Focus on the future: Robots are taking over Leipzig
It is a meeting of high-performance robots and the innovative and intelligent minds behind them: Starting tomorrow until 4 July, the 20th RoboCup will be held on the Leipzig exhibition grounds. The world championships of intelligent robots combine top scientific achievements with practical aspects, and in the process show us how we can address society's future challenges. RoboCup is accompanied by a concurrent MINT and recruiting exhibition, as well as an extensive technical program.
Soccer, Rescue, Industrial & Home: Competitions in more than 17 disciplines
Young scientists, Ph.D. students and professors will be competing in the RoboCup Major category. Soccer-playing robots are at the center of these competitions. In eight different disciplines – a distinction is made according to hardware and software – autonomous robots will be kicking the ball across the field. Three other disciplines focus on application scenarios. As part of RoboCup@Home, robots demonstrate how they can help with household tasks, while robots in RoboCup Rescue conduct a search mission on a rescue course, and yet other robots optimize work and logistics processes in RoboCup Industrial.
RoboCup Junior has some challenges in store for young science talent. Students up to 20 years of age use their robots to play soccer, present a choreography or master a rescue course, just like their older counterparts.
Vision for 2050: Soccer match against the reigning FIFA World Champion
Thus it is no wonder that the RoboCup Community has come up with such an ambitious and exciting vision for the competition. In 2050, a team of autonomous humanoid robots wants to play against and beat the reigning FIFA World Champion.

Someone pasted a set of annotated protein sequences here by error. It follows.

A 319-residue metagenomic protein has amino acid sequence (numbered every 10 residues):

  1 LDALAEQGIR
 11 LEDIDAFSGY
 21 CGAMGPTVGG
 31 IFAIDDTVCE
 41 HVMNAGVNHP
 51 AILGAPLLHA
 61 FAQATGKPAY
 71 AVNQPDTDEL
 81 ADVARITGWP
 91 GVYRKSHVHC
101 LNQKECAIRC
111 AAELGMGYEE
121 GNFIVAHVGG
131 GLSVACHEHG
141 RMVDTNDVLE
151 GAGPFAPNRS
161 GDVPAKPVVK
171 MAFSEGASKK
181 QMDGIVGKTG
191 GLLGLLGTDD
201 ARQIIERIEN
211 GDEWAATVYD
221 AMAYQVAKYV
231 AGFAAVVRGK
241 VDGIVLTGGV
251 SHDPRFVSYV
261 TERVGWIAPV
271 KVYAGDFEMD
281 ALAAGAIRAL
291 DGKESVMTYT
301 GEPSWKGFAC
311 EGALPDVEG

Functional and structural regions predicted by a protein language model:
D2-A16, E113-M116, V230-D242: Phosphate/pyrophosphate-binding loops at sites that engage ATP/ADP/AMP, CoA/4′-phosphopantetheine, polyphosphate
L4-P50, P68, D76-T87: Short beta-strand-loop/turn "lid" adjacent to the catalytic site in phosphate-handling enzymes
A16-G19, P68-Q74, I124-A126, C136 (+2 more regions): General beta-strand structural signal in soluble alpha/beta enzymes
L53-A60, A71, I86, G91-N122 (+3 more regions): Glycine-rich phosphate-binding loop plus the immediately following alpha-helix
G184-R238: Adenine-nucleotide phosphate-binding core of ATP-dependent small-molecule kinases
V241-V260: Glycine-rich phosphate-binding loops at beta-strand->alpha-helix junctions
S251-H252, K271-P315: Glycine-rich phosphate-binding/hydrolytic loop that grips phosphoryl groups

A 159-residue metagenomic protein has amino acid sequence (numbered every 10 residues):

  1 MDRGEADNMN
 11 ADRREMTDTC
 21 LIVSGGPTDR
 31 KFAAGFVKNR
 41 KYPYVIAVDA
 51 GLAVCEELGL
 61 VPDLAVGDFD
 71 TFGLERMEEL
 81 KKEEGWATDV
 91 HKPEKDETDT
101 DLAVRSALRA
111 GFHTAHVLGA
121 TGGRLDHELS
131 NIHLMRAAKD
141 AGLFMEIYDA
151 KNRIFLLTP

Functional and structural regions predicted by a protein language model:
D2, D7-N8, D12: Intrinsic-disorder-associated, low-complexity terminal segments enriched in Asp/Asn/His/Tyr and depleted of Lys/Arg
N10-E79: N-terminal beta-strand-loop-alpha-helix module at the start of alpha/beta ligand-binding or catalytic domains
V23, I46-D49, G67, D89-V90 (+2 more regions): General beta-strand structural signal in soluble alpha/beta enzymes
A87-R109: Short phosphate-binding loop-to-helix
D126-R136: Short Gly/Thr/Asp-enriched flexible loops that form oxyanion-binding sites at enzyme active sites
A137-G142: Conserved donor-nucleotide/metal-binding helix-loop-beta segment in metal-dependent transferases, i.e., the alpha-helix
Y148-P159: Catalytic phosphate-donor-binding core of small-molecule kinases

Even if this goal still seems far off in the distance, the successes achieved by RoboCup nevertheless give credence to this ambitious claim. The rescue robot league, for example, was introduced in 2001 in response to the large earthquake in Kobe (Japan), in order to promote research in this field. The Quince robot, which was designed for this purpose, was used at the damaged Fukushima nuclear power plant as one of only a few robot systems. In another example, the basic technology of Kiva Systems, which was originally developed in the Small Size League, became a business success, as the company was bought by Amazon for more than $ 700 million.
The red-hot topic of Industry 4.0 has also been addressed by RoboCup for a number of years. Development engineers at many large manufacturers are interested in combining industrial production methods with modern information and communication technology. Therefore it is only logical that the RoboCup Logistics League and RoboCup@Work will be bundled under RoboCup Industrial, to ensure that research activities for industrial applications are driven forward even more efficiently. A series of exciting competitions focuses mostly on examining and continually improving unsolved research questions that form the basis of logistics processes and flexible production flows in factories.